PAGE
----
A recent Colbert Report caught my attention with an interview of Emily Pilloton. Google her name and you see only 200,000 results. But her name and her projects will hit millions before long.
In a recent interview, she talked about Project H Design. Project H Design (projects for habitat, humanity, health and happiness) are a team of designers and builders engaging locally to improve the quality of life for the socially overlooked.
From their website:
Our five-tenet design process (There is no design without (critical) action; We design WITH, not FOR; We document, share and measure; We start locally and scale globally, We design systems, not stuff) results in simple and effective design solutions for those without access to creative capital.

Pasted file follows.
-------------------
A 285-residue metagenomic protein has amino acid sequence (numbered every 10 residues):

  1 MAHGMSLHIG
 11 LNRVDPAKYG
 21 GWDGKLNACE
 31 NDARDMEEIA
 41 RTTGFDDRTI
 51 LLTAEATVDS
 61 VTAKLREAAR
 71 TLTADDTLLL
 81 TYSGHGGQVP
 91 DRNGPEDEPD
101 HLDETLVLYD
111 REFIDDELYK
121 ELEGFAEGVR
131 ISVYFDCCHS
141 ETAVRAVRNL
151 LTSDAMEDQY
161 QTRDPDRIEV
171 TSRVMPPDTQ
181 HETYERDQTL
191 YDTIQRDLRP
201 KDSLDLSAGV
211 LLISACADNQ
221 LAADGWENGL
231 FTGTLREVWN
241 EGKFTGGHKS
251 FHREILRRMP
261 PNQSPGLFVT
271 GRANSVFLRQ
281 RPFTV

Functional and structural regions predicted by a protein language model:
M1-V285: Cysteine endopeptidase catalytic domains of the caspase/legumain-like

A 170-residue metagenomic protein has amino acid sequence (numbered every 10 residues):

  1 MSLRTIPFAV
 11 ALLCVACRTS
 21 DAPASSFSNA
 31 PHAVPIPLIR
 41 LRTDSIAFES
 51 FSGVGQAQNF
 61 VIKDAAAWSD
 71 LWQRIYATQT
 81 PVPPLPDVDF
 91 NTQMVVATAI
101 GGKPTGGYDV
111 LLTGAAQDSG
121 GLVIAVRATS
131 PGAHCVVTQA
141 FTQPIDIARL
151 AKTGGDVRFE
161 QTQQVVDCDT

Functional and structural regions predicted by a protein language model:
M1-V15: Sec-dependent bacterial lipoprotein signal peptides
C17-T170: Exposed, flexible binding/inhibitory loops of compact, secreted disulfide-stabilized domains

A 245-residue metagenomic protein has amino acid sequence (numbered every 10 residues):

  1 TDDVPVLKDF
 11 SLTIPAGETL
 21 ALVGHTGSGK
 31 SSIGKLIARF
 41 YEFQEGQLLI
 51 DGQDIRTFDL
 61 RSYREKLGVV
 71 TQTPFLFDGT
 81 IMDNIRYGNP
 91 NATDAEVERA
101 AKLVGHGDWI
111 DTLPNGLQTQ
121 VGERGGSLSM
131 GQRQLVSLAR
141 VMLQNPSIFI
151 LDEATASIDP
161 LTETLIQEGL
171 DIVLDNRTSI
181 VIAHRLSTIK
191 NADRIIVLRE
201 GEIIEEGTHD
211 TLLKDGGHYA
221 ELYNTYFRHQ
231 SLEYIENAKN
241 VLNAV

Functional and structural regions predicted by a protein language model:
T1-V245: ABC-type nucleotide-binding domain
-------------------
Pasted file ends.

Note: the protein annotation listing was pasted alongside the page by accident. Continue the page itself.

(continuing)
Incorporated in January 2008, they have nine chapters, six in the U.S. and three international. They have 24 current projects, some chapters have multiple projects, and a couple projects that are organizational projects. They’re working in eight countries and the total number of volunteers involved is in the 300+ range.
All started with $1000 in savings, a laptop and a conviction that design can save the world.
Her book, Design Revolution is a collection of over 100 design products and systems that are “as fascinating as they are revolutionary. Products like a high-tech waterless washing machine, a low-cost prosthetic for landmine victims, braille-based Lego-style building blocks for blind children, and sugarcane charcoal.
Colbert is not my favorite, but he hit the jackpot on this guest. Check it out:
January 18, 2009 show